impacted bone and attempting reinflation for further reduction
may not be successful because the balloon may simply expand back
into the original void and not affect any further fracture
reduction. However, with the additional deployment of a second
balloon along with the still-inflated first balloon, the defect
can be fully filled and the fracture properly reduced. To use
the stacked balloon technique, first deploy and inflate one
balloon according to the above instructions and leave it in
place. Next, carefully introduce a second cannula parallel to
the first balloon and closer to the still-displaced bone
segment, while being careful not to damage the first balloon
with any of the instrumentation. Finally, inflate the second
balloon as previously instructed until the fracture is properly
reduced and a void is created. As before, the total volume of
both balloons should be noted to estimate the amount of bone
void filler that will be needed to graft the defect. At this
point, the balloons should have compacted the cancellous bone
supporting the comminuted fragments and created a tightly sealed
void for the bone filler to be placed.
Step 5: Bone Filler Preparation and Insertion
The appropriate amount of bone filler is chosen according to the
volume measurements obtained from the inflated balloon(s). The
authors have used a drillable, fast-setting calcium phosphate
cement, such as HydrosetTM (Stryker; Kalamazoo, MI)
37-38. The luer lock of the HydrosetTM
kit works directly with the Kyphon® bone filler device,
facilitating introduction of the bone filler. Although the
remainder of this technique is described for this particular
product, another fast-setting calcium phosphate substitute (e.g.
Norian SRS®) may be chosen. Some surgeons may choose to use the
more traditional cancellous autograft or allograft. Please note
that if the surgeon chooses to use another bone-graft
substitute, an alternative method to deliver the bone void
filler into the defect will have to be used. For example, a
transfer syringe may be needed if the luer lock of the delivery
system for the desired material does not match that of the
Kyphon® bone filler device.
The calcium phosphate is prepared according to manufacturer’s
instructions, paying particular attention to time constraints,
and making sure that enough volume of filler is available. Once
mixed, the syringe is assembled and filled with the material. A
Kyphon® bone filler device is attached to the luer lock of the
syringe and filled with the calcium phosphate cement. Several
bone filler devices are filled with the calcium phosphate cement
until all available material is used.
Each fully-loaded bone filler device with a pusher stylet should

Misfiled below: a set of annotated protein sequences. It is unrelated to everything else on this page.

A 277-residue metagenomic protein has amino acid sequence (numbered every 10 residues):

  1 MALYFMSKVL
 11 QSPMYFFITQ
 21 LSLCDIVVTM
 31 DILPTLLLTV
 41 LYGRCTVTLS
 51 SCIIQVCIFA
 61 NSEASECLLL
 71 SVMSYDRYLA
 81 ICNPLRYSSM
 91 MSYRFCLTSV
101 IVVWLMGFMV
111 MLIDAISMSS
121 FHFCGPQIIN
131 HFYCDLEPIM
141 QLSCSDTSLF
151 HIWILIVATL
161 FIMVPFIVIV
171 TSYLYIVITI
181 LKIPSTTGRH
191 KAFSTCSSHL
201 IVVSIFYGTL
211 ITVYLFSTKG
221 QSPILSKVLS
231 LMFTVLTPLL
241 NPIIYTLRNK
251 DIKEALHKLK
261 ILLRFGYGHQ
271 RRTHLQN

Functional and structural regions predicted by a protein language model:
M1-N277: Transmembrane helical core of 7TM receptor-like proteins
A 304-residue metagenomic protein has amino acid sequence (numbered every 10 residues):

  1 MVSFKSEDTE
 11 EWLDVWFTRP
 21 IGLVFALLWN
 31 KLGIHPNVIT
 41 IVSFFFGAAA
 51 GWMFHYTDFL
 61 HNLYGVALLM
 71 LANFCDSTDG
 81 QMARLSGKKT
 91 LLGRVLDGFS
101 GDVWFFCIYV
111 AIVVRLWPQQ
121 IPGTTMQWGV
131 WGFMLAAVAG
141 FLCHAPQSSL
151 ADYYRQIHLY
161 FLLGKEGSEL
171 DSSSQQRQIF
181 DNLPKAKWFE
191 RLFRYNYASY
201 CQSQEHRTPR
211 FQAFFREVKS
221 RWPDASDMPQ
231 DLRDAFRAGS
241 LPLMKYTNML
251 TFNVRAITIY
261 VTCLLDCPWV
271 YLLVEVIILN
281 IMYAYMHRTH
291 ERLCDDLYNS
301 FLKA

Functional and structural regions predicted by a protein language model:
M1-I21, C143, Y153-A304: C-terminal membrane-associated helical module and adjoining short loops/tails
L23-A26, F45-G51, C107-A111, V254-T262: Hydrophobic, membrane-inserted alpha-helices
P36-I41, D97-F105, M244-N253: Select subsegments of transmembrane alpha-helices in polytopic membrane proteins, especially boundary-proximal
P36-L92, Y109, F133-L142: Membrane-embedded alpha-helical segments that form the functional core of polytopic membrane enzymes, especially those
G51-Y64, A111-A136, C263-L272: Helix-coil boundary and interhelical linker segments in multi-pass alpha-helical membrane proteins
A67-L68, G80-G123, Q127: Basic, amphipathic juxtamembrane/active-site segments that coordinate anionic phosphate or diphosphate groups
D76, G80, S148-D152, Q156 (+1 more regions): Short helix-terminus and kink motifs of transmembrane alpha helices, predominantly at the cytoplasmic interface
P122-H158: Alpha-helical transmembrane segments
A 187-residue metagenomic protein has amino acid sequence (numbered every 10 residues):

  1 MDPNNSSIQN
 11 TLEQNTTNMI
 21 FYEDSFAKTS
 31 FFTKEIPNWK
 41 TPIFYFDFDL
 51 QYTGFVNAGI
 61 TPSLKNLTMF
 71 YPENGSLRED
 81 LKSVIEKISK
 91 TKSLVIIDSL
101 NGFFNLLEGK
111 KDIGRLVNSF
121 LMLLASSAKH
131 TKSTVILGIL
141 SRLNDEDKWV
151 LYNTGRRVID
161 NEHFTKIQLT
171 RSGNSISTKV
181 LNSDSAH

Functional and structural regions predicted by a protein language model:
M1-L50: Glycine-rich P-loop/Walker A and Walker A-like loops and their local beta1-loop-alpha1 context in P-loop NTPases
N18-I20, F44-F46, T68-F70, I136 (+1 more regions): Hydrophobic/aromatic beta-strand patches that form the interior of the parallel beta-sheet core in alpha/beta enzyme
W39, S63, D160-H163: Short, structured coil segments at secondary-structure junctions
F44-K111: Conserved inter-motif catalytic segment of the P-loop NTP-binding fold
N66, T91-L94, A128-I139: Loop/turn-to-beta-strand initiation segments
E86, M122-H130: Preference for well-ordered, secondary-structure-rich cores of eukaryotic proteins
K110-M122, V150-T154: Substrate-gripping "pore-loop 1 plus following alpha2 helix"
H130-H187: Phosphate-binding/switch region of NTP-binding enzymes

be handed to the surgeon as soon as it is filled. It is
important to emphasize that one must work quickly during this
step so that the calcium phosphate cement does not harden before
it can be injected into the bone. Each filled bone filler
device is inserted into the cannula to a distant point in the
void and its position confirmed with fluoroscopy. Insert the
pusher into the back of the bone filler device and slowly inject
the calcium phosphate while gradually pulling back on the bone
filler device as needed to “backfill” the entire space. Several
bone filler devices may be required to fill the entire void. Be
sure the scrub technician is well-instructed prior to starting
this process, since time is of the essence and efficiency is
important during the bone filler exchange process. Once the
void is filled with calcium phosphate, the bone filler device
and cannula are removed. Please note that this step in the
process is very similar to that of kyphoplasty. Therefore, if
the surgeon does not perform kyphoplasty as a part of their
practice, they should gain assistance from their Kyphon® or
alternative IBT representative.
Step 6: Internal Fixation
The final step is to complete the internal fixation of the
fracture with the desired hardware, as determined during the
pre-operative planning stage. Please refer to the
manufacturer’s instructions on recommendations in regards to
drilling or placing screws into the bone filler.
Example Case #1: Distal Radius Fracture
A sixty-seven year-old female presented to the emergency room
after slipping on black ice, injuring her left wrist. She had
obvious deformity of her wrist, and radiographs revealed a
dorsally-displaced left distal radius fracture (Figure 1A). The
patient was given moderate sedation and her wrist was
manipulated and reduced by closed means. Her wrist was initially
splinted and post-reduction films were obtained, which revealed
the distal carpus continued to be displaced dorsally (Figure
1B). At that time, she was counseled on the options of closed
versus open treatment and the patient selected open treatment.
Figure 1: (A) Initial presentation showing dorsal displacement
of the distal radius and (B) a lateral post-reduction
The patient was taken to the operating room. Her arm was placed
on a radiolucent table and was sterilely prepped and draped. A
small volar incision was made and dissection was carried out
down to the bone to expose the fracture line. A volar, locking
distal radius plate was chosen. Other specific steps of this
case are described through the following series of images and
descriptions (Figures 2-4).
Figure 2: (A) Provisional reduction and fixation was carried out
by using a volar, locking distal radius plate, k-wires and
non-locking screws framing the fracture. (B) Using the KyphX®
introducer system, the port for the balloon was created using a
radial approach with a trocar and a path was created with a hand